“This week is Neurodiversity Celebration Week, and I’m here to share my story…I’m neurodivergent, diagnosed at the age of 35.
People think I’m not neurodivergent because I’m able to function at a high level for 10 hours a day. People think I’m not neurodivergent because I’m married, a mother, a child psychologist, and a mental health advocate.
But I’m here to tell you, yes, I’m neurodivergent and high-functioning, and being high-functioning is not easy because nobody gets to see the 2 hours of intense preparation beforehand of my mind racing or the 6-hour recovery afterward. People think I’m not autistic because I don’t melt down, but when I do melt, then I’m rude and unpleasant.
I struggle in many areas, and today I’m listing very few of them. I cannot do online or phone banking, I struggle following the trends of social media because, by the time I get hang of it, a new feature is been added. I forget passwords, forget my appointments, forget to drink water, and forget to take my vitamins. I misplace and lose things frequently.
I have sensory issues: I can go three weeks without washing my hair, and I experience a complete physical intolerance to touch, light, smells, and noise. I cannot ride a bike or drive a car. My balance is appalling. I find eye contact painful, except with my family and close friends.
My mind flies in different directions constantly. I can plan three things at once in detail. I hyperfocus and can stay fixated on one task and at the same time have trouble focusing. I do purchase books and loads of art and craft supplies, but once they’re delivered, my focus shifts to another thing. I do impulse buying, I hoard things, and I don’t have to keep track of it.
I procrastinate and get things done at the last minute so much that I ignore taking care of myself. I can become overwhelmed by the number of things I am thinking. Getting into a routine is important for me. Textures are a challenge. One moment I am okay, the next time I’m not. I blurt out and can be inappropriate. I might forget your name but not your face.
I have a difficult time following instructions unless you are very, very specific. Directions. Don’t even get me started on directions. I’ll probably ask questions during the movie, I need subtitles, I might not understand a joke, and I have a horrible sense of time when it comes to laughing. I selectively mute in social settings and also I can keep talking nonstop on topics that are close to my heart until my brain freezes.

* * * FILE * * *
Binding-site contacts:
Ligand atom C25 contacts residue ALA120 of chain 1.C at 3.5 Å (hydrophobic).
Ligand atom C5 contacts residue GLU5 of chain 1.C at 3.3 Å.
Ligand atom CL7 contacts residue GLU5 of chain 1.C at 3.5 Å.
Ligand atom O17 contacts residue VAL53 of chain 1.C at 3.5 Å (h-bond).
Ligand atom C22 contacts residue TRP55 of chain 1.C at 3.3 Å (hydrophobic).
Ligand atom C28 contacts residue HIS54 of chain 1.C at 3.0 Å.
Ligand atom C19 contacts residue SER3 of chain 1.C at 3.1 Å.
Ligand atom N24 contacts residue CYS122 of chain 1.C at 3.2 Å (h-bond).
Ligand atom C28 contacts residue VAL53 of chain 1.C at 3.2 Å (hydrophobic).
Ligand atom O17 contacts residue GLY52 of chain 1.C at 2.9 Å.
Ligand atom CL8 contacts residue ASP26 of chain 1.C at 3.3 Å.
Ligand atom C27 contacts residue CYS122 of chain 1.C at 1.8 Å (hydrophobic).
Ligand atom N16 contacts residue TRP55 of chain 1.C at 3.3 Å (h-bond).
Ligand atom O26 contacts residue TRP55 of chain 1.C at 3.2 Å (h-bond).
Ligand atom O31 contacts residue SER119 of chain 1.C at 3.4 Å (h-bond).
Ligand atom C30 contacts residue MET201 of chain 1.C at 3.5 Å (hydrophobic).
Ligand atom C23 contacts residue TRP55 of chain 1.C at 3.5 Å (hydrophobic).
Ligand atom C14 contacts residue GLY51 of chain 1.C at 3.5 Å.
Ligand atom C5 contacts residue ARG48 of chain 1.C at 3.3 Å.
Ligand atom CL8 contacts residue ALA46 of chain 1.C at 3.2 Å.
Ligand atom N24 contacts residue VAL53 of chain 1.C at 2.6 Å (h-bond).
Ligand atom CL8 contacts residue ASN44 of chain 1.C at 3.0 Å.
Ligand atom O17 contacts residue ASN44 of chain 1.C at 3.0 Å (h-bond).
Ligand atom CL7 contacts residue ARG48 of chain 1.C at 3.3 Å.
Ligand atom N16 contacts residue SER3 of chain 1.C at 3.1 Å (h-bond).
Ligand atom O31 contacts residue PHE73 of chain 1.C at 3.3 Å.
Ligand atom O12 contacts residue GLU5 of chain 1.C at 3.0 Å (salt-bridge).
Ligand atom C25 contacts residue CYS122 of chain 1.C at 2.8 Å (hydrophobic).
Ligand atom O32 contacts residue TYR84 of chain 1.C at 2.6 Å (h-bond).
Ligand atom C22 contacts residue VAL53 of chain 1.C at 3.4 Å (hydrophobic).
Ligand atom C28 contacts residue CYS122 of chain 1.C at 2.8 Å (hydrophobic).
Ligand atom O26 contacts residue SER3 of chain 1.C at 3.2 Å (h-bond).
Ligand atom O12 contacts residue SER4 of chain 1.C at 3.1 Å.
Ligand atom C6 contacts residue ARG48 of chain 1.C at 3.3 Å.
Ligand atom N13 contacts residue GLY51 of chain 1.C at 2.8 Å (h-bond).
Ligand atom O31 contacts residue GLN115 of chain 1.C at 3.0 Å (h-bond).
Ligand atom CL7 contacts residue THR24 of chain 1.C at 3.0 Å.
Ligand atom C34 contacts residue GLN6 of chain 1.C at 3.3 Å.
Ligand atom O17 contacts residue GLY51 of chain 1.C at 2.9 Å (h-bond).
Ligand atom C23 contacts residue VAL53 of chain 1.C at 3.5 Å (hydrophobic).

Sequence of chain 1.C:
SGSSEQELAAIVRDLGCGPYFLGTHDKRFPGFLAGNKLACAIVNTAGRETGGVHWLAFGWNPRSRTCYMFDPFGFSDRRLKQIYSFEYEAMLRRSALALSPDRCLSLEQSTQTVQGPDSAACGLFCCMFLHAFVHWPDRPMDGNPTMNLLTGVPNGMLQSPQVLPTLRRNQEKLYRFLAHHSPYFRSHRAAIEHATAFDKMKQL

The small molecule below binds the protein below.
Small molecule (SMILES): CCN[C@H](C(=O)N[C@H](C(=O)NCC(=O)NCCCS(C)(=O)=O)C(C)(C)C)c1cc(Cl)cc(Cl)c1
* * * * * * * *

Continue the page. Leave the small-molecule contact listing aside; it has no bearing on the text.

These are the areas that challenge me. Sometimes they challenge me to the point where I want to crawl up in my bed and hide and other times, I laugh it off. Things aren’t always easy, and I can’t tell you how many times I wish my brain ran in normal patterns and worked like everyone else’s.
I am me, a neurodivergent woman who has complex needs. I have Autism, ADHD, and sensory issues, and understanding that I’m neurodivergent has changed me as a human being. I’m now kinder to myself, I accept myself, and I don’t try to fit in anymore. I love that I’m different. I wish I could tell the little child in me that she was perfect just as she was and she didn’t need to change one thing about herself.
And, on this neurodiversity celebration week, let me just remind everyone who has a child who is neurodivergent that it’s not all negative to have a brain that works differently than most. Don’t teach your children to hate or hide their diagnosis. Have compassion, but don’t feel sorry for them. There is NOTHING they aren’t capable of accomplishing.
Teach them how to use their strength to their advantage, because there are so many advantages, and it is a tiny part of who they are. Help them love the way they think. Help them accept it and help them see the whole of the beautiful soul they are.
Give your neurodivergent child access to the neurodivergent community. Allow your child to grow up knowing that there are many others out there with Autistic brains who understand them, who are happy and thriving.
Autistic/neurodivergent kids need autistic/neurodivergent adults as role models, to make the world a better place for them, and to show them they’re not alone. They need autistic/neurodivergent adults who are out and proud about themselves. For this very reason, I’m sharing my story. Autism/neurodivergent is one word describing millions of different stories, and this is just a bit of my story.
This is my story, and I’m proud of who I am.”
This story was submitted to Love What Matters by Joy Christin Johnson from Mangalore. You can follow her journey on Instagram and Facebook. Submit your own story here and be sure to subscribe to our free email newsletter for our best stories, and YouTube for our best videos.
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‘You need to parent her like she is neurotypical and she’ll act like she is neurotypical.’: Mom shares difficult road to daughter’s autism diagnosis
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